A system first made for robot navigation could give blind people the equivalent of a Braille head-up display, according to French researchers. Two cameras mounted to a pair of glasses generate a three-dimensional image of a person's environment and their place in it, displaying the information on a handheld Braille device.
The goal is to help visually impaired people move around more efficiently without physical aids, according to Edwige Pissaloux of the Institute of Intelligent Systems and Robotics at the Pierre and Marie Curie University in Paris.
It uses two cameras on each side of the glasses to create a stereo image of the wearer's surroundings, as New Scientist explains it. A computer system analyzes the scene to pick out walls or other features, and accelerometers and gyroscopes determine the user's walking speed and other variables to determine his or her location in space. The system can create 10 maps per second, which are continually relayed to a Braille device and rendered as 3-D maps. The user can feel his or her way around via the map, rather than using a walking stick or other tactile feedback.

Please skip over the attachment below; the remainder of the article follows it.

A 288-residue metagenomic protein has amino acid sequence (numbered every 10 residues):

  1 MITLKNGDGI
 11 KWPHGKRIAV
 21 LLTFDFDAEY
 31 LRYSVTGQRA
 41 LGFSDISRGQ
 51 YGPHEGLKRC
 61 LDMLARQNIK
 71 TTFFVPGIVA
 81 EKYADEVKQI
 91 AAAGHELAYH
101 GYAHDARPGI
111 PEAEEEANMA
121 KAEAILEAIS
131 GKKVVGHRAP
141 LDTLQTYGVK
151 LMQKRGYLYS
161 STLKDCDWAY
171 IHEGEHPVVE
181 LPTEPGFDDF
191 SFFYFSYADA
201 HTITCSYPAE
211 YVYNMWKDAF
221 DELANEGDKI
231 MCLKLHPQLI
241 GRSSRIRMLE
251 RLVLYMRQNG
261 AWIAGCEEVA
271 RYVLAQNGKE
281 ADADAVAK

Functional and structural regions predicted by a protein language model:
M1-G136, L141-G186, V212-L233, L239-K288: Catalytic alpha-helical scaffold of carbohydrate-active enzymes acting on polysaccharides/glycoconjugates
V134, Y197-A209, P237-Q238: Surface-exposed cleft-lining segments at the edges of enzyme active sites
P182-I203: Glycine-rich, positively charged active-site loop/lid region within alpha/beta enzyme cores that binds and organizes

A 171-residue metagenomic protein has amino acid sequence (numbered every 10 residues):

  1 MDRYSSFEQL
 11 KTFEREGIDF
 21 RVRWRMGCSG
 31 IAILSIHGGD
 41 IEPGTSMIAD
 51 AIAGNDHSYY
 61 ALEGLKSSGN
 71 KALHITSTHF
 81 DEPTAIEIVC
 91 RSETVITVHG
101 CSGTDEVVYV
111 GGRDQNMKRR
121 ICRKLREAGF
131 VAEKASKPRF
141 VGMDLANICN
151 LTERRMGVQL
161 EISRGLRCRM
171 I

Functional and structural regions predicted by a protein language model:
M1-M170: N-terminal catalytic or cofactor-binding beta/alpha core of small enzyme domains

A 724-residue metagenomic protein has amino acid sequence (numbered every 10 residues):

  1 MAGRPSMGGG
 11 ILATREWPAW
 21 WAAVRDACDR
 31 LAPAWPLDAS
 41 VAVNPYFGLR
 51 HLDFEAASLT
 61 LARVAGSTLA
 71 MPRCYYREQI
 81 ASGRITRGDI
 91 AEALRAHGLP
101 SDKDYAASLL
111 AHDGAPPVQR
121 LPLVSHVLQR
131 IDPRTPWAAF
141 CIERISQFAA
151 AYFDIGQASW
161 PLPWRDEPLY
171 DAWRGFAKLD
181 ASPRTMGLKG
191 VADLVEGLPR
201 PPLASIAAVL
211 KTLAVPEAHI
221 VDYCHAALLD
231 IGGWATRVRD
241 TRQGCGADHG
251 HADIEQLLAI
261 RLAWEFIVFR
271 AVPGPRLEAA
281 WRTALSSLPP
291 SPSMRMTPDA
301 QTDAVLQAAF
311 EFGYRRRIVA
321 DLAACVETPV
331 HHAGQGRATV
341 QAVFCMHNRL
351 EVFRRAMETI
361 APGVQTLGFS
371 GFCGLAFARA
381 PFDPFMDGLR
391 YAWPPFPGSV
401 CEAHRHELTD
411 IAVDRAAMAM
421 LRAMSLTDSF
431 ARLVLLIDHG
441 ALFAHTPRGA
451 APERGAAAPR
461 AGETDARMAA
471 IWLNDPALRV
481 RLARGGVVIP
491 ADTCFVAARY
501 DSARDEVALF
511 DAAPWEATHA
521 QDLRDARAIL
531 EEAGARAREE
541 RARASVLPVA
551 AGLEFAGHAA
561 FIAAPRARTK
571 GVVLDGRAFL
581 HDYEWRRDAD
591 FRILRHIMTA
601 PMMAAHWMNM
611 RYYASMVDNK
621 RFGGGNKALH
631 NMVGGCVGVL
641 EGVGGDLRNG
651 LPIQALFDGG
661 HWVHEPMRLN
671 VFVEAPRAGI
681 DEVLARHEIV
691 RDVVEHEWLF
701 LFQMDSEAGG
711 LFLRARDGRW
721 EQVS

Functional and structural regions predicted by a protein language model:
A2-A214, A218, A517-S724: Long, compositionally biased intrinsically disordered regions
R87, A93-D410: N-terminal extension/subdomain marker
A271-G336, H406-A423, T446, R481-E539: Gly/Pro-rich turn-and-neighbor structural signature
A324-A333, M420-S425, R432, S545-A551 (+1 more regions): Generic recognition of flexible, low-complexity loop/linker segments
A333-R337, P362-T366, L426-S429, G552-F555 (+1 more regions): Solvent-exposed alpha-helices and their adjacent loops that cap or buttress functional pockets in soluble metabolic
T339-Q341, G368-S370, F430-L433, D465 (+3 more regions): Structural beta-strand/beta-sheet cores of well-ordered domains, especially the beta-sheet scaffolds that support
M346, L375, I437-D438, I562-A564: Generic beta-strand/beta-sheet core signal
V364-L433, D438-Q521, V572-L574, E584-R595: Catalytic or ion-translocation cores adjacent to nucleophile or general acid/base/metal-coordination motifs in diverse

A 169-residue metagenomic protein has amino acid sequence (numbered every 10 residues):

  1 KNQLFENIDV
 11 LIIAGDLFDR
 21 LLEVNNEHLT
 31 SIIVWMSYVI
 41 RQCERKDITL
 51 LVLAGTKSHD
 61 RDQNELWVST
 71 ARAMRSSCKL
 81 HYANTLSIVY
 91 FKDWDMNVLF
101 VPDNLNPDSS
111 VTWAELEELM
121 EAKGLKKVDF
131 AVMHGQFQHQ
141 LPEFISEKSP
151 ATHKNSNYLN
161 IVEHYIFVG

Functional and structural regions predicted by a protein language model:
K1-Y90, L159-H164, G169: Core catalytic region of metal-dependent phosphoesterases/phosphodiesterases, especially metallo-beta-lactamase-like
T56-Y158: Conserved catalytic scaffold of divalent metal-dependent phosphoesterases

Plenty of tech tools can help blind and visually impaired people find their way, from sound navigation devices to robotic seeing-eye dogs powered by the Kinect. But this is a more interactive system that lets the person feel his or her way around, rather than relying on other sensory cues or on a real or robotic canine.
The system, which was based on a robot navigation device, will be presented at the IEEE International Conference on Robotics and Automation in St Paul later this month, NewSci says.